White’s not all right as Great Barrier Reef suffers fifth bleaching in eight years

Hundreds of sites across most of the Great Barrier Reef are turning white from heat stress in the fifth mass coral bleaching event in eight years.


Mar 08, 2024, updated Mar 08, 2024
A year of progress in the fight against coral bleaching has been stalled. (file image).

A year of progress in the fight against coral bleaching has been stalled. (file image).

Aerial surveys over two-thirds of the reef have confirmed “widespread” bleaching, the Great Barrier Reef Marine Park Authority said on Friday.

Climate change is the biggest threat to tropical reefs worldwide, and coral bleaching is caused by heat stress.

It’s not always fatal but corals are likely to die if temperatures remain higher than normal for too long.

Reef Authority chief scientist Roger Beeden said bleaching had been recorded at 300 sites from Cape Melville north of Cooktown to just north of Bundaberg.

“The results are consistent with what we have seen with above average sea surface temperatures across the marine park for an extended period of time,” Dr Beeden said.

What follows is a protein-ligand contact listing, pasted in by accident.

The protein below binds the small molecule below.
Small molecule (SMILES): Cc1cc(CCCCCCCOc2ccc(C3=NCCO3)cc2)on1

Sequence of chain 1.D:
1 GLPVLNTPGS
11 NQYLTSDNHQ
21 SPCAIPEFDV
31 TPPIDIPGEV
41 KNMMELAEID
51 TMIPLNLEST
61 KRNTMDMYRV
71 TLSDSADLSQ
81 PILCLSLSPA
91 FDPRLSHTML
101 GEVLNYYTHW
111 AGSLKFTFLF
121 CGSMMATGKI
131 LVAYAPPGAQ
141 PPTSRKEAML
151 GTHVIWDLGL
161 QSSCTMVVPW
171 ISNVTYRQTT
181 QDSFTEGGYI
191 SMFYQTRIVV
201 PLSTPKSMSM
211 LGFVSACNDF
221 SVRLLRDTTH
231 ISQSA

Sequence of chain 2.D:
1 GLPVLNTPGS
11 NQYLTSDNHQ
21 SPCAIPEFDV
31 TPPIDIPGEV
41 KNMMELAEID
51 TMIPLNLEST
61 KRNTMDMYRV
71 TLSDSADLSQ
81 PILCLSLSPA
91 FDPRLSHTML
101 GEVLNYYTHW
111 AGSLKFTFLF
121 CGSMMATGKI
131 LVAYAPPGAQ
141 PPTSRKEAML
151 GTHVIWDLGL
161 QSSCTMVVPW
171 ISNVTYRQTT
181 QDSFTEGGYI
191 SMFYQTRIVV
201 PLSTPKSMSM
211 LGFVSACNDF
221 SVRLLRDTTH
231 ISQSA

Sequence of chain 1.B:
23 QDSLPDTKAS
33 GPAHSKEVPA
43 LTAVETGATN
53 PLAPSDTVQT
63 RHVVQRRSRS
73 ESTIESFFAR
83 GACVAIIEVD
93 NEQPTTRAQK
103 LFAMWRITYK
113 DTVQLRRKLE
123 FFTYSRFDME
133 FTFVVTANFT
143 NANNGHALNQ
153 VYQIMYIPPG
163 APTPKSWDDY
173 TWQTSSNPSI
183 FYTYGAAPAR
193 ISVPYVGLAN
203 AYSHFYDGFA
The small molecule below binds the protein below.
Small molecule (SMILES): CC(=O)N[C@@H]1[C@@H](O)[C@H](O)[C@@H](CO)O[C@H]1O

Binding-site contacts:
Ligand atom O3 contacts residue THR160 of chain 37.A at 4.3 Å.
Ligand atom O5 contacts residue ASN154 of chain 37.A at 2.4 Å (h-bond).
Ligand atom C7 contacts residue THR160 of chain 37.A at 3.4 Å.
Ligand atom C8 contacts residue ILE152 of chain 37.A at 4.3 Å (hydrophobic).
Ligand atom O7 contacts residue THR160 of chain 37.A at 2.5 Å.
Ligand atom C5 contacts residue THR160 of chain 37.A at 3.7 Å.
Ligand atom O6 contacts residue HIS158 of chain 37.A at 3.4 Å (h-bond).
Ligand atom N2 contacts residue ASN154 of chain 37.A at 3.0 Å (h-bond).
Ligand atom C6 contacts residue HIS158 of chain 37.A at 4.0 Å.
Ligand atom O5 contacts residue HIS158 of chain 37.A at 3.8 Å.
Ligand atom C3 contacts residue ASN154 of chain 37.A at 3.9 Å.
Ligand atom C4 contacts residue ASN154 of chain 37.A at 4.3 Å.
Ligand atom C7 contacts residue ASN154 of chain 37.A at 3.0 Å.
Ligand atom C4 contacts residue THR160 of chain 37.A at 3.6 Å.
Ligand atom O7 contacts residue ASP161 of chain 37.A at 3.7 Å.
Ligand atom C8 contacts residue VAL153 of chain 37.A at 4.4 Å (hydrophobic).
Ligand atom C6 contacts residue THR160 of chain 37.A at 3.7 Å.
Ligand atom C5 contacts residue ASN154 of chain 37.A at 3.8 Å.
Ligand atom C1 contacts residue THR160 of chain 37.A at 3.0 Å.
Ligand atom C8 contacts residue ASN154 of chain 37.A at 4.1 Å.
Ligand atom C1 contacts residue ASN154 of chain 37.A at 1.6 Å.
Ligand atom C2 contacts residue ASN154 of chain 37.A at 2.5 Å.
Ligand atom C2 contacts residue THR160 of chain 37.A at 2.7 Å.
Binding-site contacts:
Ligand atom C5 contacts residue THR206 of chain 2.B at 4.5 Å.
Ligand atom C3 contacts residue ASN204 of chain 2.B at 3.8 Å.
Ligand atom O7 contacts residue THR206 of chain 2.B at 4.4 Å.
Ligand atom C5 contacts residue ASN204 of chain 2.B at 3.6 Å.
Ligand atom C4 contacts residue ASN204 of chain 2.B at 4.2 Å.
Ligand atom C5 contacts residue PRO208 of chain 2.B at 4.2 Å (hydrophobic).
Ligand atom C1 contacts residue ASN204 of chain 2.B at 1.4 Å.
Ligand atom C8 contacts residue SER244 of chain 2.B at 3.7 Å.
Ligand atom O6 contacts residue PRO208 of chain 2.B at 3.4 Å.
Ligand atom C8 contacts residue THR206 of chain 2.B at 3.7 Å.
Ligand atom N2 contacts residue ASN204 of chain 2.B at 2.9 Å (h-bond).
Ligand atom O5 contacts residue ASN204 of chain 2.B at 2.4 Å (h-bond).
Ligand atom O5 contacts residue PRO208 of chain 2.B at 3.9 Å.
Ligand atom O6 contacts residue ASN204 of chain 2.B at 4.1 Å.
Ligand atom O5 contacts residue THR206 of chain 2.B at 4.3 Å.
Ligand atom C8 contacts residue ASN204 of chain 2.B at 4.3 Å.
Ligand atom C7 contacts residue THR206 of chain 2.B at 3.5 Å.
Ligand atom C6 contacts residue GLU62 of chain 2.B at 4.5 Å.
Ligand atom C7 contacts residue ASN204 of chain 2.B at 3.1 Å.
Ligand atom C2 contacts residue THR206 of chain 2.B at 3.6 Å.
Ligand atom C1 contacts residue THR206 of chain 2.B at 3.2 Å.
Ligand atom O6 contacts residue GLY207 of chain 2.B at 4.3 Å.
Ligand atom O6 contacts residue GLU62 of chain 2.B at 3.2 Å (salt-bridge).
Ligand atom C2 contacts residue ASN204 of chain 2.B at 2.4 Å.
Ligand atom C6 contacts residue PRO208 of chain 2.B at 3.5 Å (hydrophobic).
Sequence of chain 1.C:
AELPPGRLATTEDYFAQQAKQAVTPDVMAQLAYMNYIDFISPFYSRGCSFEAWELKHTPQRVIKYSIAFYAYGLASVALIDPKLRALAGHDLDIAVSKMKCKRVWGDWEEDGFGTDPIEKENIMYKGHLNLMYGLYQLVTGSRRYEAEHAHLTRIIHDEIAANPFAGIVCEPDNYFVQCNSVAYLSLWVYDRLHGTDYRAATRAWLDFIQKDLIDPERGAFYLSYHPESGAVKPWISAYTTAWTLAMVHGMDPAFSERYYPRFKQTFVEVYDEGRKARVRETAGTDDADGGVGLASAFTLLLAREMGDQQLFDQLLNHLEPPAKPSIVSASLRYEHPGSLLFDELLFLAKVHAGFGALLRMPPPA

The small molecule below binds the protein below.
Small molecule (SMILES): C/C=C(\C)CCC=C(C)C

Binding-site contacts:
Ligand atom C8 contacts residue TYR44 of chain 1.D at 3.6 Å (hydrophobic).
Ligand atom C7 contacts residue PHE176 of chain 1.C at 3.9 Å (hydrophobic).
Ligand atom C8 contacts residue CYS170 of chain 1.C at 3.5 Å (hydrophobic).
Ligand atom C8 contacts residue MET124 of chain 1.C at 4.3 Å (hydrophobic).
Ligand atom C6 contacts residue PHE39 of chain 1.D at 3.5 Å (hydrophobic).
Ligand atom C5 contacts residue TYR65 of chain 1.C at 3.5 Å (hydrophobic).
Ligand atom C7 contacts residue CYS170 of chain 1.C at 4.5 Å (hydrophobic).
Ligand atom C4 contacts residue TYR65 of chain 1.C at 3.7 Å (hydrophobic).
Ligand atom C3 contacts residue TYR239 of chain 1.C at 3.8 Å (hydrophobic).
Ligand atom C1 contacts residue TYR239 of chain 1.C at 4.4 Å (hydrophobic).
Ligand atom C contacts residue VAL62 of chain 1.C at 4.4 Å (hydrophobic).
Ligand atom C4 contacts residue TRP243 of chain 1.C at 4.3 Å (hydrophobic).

He said there was prevalent shallow-water coral bleaching on most surveyed reefs, but noted heat stress this summer had varied with location.

But the bleaching mirrors what has happened to other reefs around the world in the past year.

The Australian Institute of Marine Science, which collaborated on the aerial work, said teams needed to get into the water to determine the severity of the bleaching.

The Australian Marine Conservation Society said the latest mass bleaching showed the federal government must lift emissions targets and end fossil fuel projects to keep global temperatures in a survivable range for reefs.

“We need to do much more to address climate change, which is driving the marine heatwaves that lead to coral bleaching,” reef campaigner and marine ecologist Dr Lissa Schindler said.

“The former coalition federal government failed to heed the alarm sounded by four mass coral bleaching events.

“Australia’s current target of a 43 per cent cut in carbon pollution by 2030 is consistent with a 2C warming pathway, which equates to the loss of 99 per cent of the world’s coral reefs.”

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